Contact us by Email:

Posts made in September 2012

Who’s in Charge?

As a patient, do you consider yourself to be in charge of your health care?  Do you take the initiative to schedule your appointments, get your screenings and ask the right questions when you see your doctors or nurses? Do you make sure that you are getting your flu shot?


Do you keep a record of your immunizations, medications, procedures and family history so that you show up with your complete health information at the point of care? Are you one of those patients who goes online to research your health conditions,seek information and look for communities to discuss health issues?


Who do you blame for being overweight? Do you blame yourself for eating the wrong foods and too much of them, or your doctor for not giving you the proper advice about nutrition?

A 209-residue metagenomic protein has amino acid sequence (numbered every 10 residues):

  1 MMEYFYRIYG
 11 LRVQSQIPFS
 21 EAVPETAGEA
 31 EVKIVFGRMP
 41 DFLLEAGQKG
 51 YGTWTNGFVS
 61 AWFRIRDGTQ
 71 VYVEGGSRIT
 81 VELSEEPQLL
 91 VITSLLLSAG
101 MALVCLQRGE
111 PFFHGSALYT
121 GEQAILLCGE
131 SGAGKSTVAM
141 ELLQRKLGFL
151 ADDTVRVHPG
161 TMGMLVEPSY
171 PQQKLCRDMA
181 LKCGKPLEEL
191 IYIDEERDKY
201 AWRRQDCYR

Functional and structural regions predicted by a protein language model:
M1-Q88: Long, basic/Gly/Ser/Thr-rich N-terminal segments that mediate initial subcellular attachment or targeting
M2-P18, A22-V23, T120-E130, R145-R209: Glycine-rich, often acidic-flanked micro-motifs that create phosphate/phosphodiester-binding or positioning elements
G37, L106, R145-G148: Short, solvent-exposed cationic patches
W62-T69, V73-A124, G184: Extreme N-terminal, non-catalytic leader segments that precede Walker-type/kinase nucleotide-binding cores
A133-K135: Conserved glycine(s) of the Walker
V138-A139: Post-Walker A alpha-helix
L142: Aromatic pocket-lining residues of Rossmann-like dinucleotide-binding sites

Who do you feel is at fault when you do not comply with a medication regiment that the doctor has prescribed, the doctor or pharmacist for not explaining all of the significant details about the medication or yourself for failing to adhere?


Are you an engaged patient or are you a passive recipient of  health care?


Patient engagement has  been receiving serious attention. Recent healthcare legislation  mandates that patients must be engaged. Meaningful Use Stage II  that will go into effect in 2014 outlines four patient engagement criteria:


(1) You must have access to an electronic copy of your health information


(2) You must receive clinical summaries of all office visits with your physician within three days of the visit regardless of whether or not you request, or want this information. The summaries may be given to you on a CD, via secure email or a secure online portal, on a USB  drive or in a printed copy


(3)Your physicians must send you reminders about preventive follow-up care and appointment recalls.


(4) You must have timely electronic access to your health information within four business days of that information being updated in your electronic health record.


Patient engagement has been acclaimed by some as the Holy Grail in physician/patient relationships today.  Clearly it requires effort on the part of both the patient and the physician/physician assistant/nurse practitioner.